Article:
Mikie Minor. My boy. About six months ago, even I — seemingly the last Braves Journal regular with any hope for his future — privately confided in Alex that I thought he needed a change of scenery. Now, much to my delight, he looks like one of the most promising young pitchers in the game. Let’s start with a brief recap of his history with the Braves:
- After a good (but, frankly, not elite) three years at the finest institution of higher learning in America, drafted with the 7th pick in the 2009 draft, much to the disappointment of the average Braves fan, considering his reputation as a command/finesse lefty and the numerous upside plays still on the board
ed. note: right after the draft, Stu wrote him up for my old blog, Chop-n-Change. It was a great rundown; if anything, Stu was overly conservative in his projection.
- Added three mph to his fastball in the minors and proceeded to blow everyone away, suddenly making it look like the organization knew what it was doing in drafting him
- Showed flashes (including a 13-strikeout game against the Cubs), but generally was only OK in his work in the majors before 2012
- Made a weird comment in 2012 Spring Training that was interpreted by some fans as a preemptive trade request, should he not make the 2012 rotation, thereby removing some benefit of the doubt he might otherwise have had
- Was awesome in ST and April
- Was a University-of-Tennessee-Athletic-Department-like dumpster fire in May and June, including a postgame comment blaming the defense for some of his struggles, which brought back all of those cold-pricklies from ST
- Was awesome in July, August, September, and October.
It’s been a pretty wild ride, and he’s only turning 25 in two weeks. All of these ups and downs, when aggregated, look like a pretty solid #4 starter. His 2012 numbers: 179 1/3 IP; 4.12 ERA (97 ERA+); 4.38 FIP; 4.32 xFIP; 7.28 K/9; 2.59 K/BB; 1.30 HR/9. (Not all that off his career numbers, which makes sense, given that almost 60% of his career innings came this year: 302 2/3 IP; 4.37 ERA [90 ERA+]; 4.03 FIP; 4.04 xFIP; 7.88 K/9; 2.73 K/BB; 1.16 HR/9.)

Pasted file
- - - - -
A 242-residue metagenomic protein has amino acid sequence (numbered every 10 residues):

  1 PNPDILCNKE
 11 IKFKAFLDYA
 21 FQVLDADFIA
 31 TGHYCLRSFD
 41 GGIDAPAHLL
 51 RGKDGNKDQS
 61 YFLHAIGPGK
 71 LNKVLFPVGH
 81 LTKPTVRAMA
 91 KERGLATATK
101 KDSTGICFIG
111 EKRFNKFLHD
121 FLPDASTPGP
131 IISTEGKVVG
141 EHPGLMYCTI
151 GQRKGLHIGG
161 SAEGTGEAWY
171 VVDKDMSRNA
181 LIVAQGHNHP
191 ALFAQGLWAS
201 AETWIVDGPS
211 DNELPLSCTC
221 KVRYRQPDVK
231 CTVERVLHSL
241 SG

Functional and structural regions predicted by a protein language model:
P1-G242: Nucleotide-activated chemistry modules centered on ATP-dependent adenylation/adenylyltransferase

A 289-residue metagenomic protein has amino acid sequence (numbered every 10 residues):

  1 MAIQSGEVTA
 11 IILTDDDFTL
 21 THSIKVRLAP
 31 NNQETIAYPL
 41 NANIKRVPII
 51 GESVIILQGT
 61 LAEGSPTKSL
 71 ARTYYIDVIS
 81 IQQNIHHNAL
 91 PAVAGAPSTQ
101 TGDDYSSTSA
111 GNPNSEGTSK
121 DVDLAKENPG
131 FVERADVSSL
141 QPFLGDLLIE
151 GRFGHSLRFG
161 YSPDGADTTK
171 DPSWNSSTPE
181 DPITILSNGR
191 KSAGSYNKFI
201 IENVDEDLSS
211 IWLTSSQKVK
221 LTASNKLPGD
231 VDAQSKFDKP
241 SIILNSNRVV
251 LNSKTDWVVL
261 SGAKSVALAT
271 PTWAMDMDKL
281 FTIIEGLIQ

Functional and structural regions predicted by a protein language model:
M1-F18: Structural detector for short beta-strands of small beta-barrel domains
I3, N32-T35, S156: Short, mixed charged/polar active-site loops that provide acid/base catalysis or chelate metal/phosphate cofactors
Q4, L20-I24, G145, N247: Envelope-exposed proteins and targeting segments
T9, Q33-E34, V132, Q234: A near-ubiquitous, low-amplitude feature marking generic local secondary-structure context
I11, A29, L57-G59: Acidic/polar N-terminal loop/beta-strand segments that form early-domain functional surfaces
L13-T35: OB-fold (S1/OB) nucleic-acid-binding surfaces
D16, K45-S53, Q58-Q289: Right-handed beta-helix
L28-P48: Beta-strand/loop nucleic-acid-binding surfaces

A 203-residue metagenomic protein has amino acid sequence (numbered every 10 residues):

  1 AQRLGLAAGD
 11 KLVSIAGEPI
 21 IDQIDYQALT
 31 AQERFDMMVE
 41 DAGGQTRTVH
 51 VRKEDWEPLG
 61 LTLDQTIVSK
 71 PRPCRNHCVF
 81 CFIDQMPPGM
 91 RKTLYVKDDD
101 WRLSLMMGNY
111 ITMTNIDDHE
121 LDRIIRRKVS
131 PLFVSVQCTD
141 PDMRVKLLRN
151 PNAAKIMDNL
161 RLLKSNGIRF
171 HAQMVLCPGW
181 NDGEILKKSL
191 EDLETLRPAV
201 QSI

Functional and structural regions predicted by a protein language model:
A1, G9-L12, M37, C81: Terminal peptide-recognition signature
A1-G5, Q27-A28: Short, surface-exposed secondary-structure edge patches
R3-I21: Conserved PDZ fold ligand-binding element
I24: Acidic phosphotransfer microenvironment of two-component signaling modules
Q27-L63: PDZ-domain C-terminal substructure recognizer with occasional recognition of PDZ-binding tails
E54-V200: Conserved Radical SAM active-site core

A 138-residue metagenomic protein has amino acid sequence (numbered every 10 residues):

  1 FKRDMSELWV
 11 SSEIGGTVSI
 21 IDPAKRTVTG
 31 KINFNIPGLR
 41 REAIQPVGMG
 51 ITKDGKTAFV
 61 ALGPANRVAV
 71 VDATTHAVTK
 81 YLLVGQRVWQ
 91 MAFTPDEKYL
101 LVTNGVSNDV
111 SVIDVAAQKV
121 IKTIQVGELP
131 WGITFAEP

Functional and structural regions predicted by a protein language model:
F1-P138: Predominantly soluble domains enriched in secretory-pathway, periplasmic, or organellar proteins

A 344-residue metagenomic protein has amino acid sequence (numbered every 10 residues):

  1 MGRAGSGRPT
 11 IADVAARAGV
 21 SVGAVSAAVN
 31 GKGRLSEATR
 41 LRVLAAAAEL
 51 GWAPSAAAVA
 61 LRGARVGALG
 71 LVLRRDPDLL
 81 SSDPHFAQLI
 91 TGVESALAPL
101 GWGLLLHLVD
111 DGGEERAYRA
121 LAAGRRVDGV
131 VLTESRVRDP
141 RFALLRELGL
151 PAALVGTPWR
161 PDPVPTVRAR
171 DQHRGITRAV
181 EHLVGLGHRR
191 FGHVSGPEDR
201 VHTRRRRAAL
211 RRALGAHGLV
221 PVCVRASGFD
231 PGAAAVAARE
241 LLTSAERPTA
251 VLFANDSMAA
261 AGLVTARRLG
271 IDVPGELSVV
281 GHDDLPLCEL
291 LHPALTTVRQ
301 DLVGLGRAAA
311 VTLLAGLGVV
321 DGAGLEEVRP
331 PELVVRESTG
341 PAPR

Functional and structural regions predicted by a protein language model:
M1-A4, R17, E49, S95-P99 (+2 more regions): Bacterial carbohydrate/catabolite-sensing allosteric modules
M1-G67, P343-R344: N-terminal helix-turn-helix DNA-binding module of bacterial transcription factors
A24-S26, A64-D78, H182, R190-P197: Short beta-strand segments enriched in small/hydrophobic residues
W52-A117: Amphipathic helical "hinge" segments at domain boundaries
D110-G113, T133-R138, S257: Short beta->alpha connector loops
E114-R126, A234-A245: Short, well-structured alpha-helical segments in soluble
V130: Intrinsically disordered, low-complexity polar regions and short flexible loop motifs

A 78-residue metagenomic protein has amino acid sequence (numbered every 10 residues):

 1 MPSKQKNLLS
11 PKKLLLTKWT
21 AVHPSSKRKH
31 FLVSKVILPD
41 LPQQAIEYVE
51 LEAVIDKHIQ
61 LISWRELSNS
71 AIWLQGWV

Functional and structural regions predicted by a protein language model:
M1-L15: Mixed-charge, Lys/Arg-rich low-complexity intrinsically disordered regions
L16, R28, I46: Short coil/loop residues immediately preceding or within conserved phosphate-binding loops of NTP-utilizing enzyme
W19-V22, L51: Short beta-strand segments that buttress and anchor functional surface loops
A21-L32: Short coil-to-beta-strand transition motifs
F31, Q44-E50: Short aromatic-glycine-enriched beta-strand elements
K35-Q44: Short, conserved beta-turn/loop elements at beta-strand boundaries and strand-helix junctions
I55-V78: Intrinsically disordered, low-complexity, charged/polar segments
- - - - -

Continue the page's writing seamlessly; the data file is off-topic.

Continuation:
Like BJ Upton (like most players?), though, the aggregate doesn’t seem to paint a picture of who Mike Minor was at any given moment. In 2012, he was either top-of-the-rotation quality or belonging in Gwinnett, with very little in-between. His monthly FIP:
I don’t pretend to be a pitching expert, and I’m a total amateur at statistical analysis, but what my eyes told me seems to be backed up by the data: He got bombed when he nibbled (fell behind hitters, leading either to walks or runs in bunches off of gopher balls), but he was really good when he had his command. His monthly K/BB and HR allowed:
Mar/Apr.: 3.75; 3
May: 1.62; 10
June: 1.24; 5
July: 6.50; 4
August: 3.80; 3
Sept./Oct.: 3.11; 1
Now, did he figure out some secret that he’ll be able to keep with him, making those good K/BB (and FIP) months the norm, or will he have extended periods where he loses his command again and is the worst starter in the league? I have no idea. And as you can see, he’s a little homer-prone even when he’s going well. But when he’s on, he’s really good — I’m banking on his mastering his command as he enters his prime and being a legit #2 starter. Per FanGraphs, he was worth 1.4 wins in 2012, and that was with two insanely-bad months. Three- or four-win seasons don’t seem all that unlikely to this fanboy.
I don’t see much of a platoon split — against lefties, his results are slightly worse, but his peripherals are slightly better. Surprisingly (to me), he threw a lot more breaking balls and a lot fewer changeups last year than he had in the past. The changeup was his out pitch in college and was the reason I thought he could be successful in the pros. I would look for that changeup percentage to go back up a bit this year. His fastball velocity (90.9) seems to have settled between what it was in college and what it jumped to in the minors, but as long as he’s commanding it and his secondary pitches, that’s plenty-fast. Some noted that he really struggled with men on base in 2012, suggesting a mechanical flaw — while his K/BB numbers were noticeably worse with runners on, his HR% was actually better. I don’t know what these trends mean or whether they’re likely to continue. It’s unclear why I even bothered discussing these findings.
Anyway. He’s probably never going to be a real fan-favorite, because he’s so introverted and expressionless, but he could be a very valuable pitcher. It’s fair to say that my hopes for Mikie are quite high.